Cast of Static and Smoke by Vile Creature

Release date: March 9, 2018
Label: Dry Cough Records / Halo Of Flies Records

Ontario doom/sludge duo Vile Creature have described themselves as an, “angry queer gloom cult,” a tag that sounds like it was focus grouped with the intention of mobalising the hordes of comments section mouth-breathers to reach for their torches and pitchforks and spit their well-rehearsed dunderheaded bollocks in the band’s general direction. If you’ve caught any of their news articles on certain metal sites or seen any of label Dry Cough Records’ Facebook posts about the band you’ll have witnessed exactly that reaction. Such is the sorry state of discourse in the foul year of 2018. But while irritating the intolerant is a worthy goal in itself they’ve been making a lot of more positive noise amongst fans of hideous, sluggard heaviness who aren’t afraid of the Q word. This, their second full length outing, ought to win them at least as many new friends as enemies.

Whilst their debut, A Steady Descent into the Soil, was a raw and heartfelt effort that dealt explicitly with the two-pieces experiences growing up queer, Cast of Static and Smoke moves into less overtly personal territory. A concept record centred around a post-apocalyptic sci-fi short story penned by guitarist/vocalist KW concerning a group of service robots accidentally granted sentience searching for their place in a world slowly being reclaimed by nature. Fragments of this far future fable (read by Erin Severson) punctuate the otherworldly sludge throughout the album. The whole thing is packaged along with the record and works to contextualise it’s crunching din, but would mean little if the main event wasn’t up to snuff. Thankfully the twosome know what they’re doing on that count.

The key element to success when trying to make music crushing enough to soundtrack an ecological Armageddon with only two instruments lies in the guitar tone, and KW has one perfect for the job. It’s so delightfully dense you could almost sink into the first distorted chords and get a decent night’s sleep. But it’d be a sleep soon plagued by night terrors – vocal duties are split between KW and drummer Vic, both of whom have the kinds of screams that would make harpies recoil and roars that would make grizzly bears cower. On opener ‘Water Tinted Gold and Painted Copper’ they’re joined by Cursed’s Chris Colohan to add some more hardcore vocal spice to the telling of the tale, a certain ragged desperation that fits neatly between the pairs more typically metal styles. Apart from Colohan’s cameo and some extra guitar from Jimmy Claypool of False on the rapturously bleak ‘Forest, Subsists as Tomb’ it’s just the pair of them recorded live, somehow making enough racket to convince you there’s a marching army on the horizon.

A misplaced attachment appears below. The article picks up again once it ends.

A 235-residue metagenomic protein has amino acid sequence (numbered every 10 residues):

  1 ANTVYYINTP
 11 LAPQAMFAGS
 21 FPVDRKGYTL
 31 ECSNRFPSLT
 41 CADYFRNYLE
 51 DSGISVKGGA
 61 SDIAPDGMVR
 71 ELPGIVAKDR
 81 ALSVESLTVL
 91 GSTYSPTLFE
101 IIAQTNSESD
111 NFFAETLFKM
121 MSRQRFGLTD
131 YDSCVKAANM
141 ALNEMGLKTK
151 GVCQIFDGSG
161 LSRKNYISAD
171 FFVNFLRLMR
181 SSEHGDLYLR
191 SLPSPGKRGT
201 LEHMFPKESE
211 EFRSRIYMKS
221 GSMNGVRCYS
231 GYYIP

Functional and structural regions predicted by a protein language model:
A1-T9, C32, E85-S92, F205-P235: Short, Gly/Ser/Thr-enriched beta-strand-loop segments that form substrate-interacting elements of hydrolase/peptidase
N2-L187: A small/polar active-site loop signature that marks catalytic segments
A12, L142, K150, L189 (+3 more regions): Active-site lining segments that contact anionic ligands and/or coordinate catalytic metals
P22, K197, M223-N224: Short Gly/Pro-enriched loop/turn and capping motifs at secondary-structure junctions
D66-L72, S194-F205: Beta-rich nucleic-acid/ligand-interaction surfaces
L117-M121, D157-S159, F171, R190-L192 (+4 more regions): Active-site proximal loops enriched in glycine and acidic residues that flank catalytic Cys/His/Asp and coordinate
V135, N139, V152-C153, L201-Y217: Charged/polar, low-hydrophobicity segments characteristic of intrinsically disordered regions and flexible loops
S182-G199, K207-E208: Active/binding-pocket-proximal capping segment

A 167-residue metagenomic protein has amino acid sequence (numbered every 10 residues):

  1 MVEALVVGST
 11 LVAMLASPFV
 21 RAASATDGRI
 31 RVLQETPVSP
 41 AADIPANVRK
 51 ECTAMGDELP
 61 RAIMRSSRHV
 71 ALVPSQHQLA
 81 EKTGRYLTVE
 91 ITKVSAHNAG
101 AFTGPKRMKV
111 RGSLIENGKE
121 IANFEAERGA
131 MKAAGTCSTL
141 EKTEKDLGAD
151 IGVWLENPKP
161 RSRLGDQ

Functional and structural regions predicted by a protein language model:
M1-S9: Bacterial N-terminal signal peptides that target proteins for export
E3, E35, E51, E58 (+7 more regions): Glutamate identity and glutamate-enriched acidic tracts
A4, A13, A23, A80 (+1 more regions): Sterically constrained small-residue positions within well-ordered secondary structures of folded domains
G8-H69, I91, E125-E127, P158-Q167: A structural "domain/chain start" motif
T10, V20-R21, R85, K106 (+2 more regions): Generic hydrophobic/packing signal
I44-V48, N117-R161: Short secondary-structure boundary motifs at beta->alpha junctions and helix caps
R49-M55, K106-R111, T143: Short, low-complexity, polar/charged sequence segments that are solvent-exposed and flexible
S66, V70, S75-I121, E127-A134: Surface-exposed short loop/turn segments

At their slowest they bring to mind Fórn without the melancholic second guitar flourishes or France’s Monarch! at their most grotesquely languid. They do pick up pace a little in place, like the second cascading fuzz and squealing feedback apocalypse that makes up the second half of ‘Circuits Bending and Breaking’, where they edge closer to the post-metal of Amenra, but mostly they operate within a narrow band of pace which can get a little over familiar over the course of the lengthy track running times. They’re a band who still feel a little rough around the edges, when they’re on point KW’s purposely frayed yet oddly melodic playing and Vic’s quietly propulsive drumming is an intimidatingly hulking proposition. And while the story somewhat inevitably gets lots amidst the agonised screams it’s good to see a doom/sludge reaching beyond the usual aspirations of many of the genres proponents – i.e. to fuel the vinyl revival with more wax slabs of identikit riffwork and same handful of themes. What we have here is a duo determined to look beyond doom/sludge’s sonic cul-de-sac: if you believe a band’s reach should exceed its grasp then you’ll want tune in to what Vile Creature are doing.

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